UK PRA publishes a paper on future capital calibrations

Following publication of HM Treasury’s near final statutory instrument and consultations by the PRA and FCA, all aiming to adapt the inherited EU Securitisation Regulation for a post-Brexit UK, the PRA has now issued a Discussion Paper on the Capital Requirements for Securitisation.

The paper focuses on the consequences for the capital requirements of securitisations of the Basel 3 output floor, the hierarchy of methods for determining these capital requirements and a possible STS for on-balance-sheet (synthetic) securitisations.

The initial suggestions of the PRA in all 3 areas deviate from the current trends in EU regulation and are not altogether cheerful: no halving of the p-factor for the purpose of the output floor calculation, a return to the Basel hierarchy of methods and no synthetic STS. However, the PRA did express strong support for a revisiting of the whole capital requirements calibration of securitisations, so some light at the end of the long tunnel might be discerned by optimists.

Responses are requested by 31 January with a consultation paper planned for the second half of 2024.

UK PRA launches public consultation on proposed reforms

UK PRA launches public consultation on proposed reforms

The UK Prudential Regulatory Authority (UK PRA) has taken a significant step forward by launching a public consultation on proposed changes to the retained EU Securitisation Regulation and the accompanying technical standards on risk retention and disclosure. The deadline for submissions is Monday 30 October 2023.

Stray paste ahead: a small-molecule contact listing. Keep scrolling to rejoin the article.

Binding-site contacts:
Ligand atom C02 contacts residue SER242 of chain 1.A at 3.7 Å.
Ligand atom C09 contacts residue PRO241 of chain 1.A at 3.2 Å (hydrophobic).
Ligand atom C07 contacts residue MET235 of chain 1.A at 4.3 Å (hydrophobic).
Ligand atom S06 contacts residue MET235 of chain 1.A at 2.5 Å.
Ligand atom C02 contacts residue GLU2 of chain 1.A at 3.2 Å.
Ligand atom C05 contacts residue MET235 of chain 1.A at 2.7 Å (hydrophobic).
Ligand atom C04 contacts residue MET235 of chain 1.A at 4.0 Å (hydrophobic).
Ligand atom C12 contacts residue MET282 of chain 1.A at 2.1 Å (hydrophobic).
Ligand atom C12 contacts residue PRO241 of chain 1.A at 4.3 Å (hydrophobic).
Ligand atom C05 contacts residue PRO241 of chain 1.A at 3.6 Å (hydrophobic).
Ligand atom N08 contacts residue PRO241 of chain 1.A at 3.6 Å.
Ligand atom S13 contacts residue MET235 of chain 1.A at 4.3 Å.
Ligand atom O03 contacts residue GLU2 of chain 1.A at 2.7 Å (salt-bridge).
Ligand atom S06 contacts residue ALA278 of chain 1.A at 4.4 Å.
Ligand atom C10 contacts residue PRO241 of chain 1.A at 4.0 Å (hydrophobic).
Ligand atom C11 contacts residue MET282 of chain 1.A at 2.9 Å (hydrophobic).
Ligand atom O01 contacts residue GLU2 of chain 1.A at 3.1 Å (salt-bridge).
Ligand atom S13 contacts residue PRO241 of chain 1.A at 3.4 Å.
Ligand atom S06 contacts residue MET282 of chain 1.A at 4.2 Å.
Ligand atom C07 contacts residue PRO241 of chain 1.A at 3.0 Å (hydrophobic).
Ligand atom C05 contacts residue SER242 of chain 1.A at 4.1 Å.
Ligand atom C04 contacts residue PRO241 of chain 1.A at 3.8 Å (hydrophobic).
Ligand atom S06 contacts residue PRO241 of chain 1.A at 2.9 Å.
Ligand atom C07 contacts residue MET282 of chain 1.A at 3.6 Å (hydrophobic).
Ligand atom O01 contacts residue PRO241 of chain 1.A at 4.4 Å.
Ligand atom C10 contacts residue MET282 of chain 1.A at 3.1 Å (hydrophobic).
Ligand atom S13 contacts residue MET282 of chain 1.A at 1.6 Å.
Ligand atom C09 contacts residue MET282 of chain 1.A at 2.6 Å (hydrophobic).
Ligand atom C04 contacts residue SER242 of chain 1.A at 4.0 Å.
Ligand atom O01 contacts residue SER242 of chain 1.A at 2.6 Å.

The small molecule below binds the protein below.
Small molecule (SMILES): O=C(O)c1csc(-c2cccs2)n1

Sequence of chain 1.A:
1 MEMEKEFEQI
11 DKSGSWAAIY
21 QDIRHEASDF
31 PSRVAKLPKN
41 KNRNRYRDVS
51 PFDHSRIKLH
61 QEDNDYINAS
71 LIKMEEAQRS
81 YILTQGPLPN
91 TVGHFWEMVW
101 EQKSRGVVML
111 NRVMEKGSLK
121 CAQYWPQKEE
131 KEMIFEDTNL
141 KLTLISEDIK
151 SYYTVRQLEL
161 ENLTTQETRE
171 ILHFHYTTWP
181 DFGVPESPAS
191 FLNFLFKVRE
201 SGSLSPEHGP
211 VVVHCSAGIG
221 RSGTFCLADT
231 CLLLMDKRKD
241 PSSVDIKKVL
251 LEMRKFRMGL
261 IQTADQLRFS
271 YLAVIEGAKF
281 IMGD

Rather than undertaking a complete overhaul, the UK PRA aims to introduce targeted adjustments to the existing EU securitisation framework with a target to implement the proposed changes by Q2'24.

At headline level, key changes include:

While adhering closely to the current technical standards, the UK PRA suggests

Finally, the UK PRA seeks insights from stakeholders on possibly recalibrating the definition of public and private securitisations and developing more risk-based disclosure requirements.

Bank of England and ECB respond to the EU Consultation on securitisation

The Bank of England and the ECB released a joint-response to the European Commission Consultation on securitisation.  In their response they appear curiously to favour issuer self-certification of quality.  This approach, which is not that of the PCS, is quite a bold one in the light of the events that precipitated the financial crisis.  It remains to be seen whether it is one that commends itself to policy makers and investors who suffered the consequences of the sales by issuers of purportedly high quality securitisations that then suffered such dramatic losses.

Joint ECB and Bank of England report on securitisation is published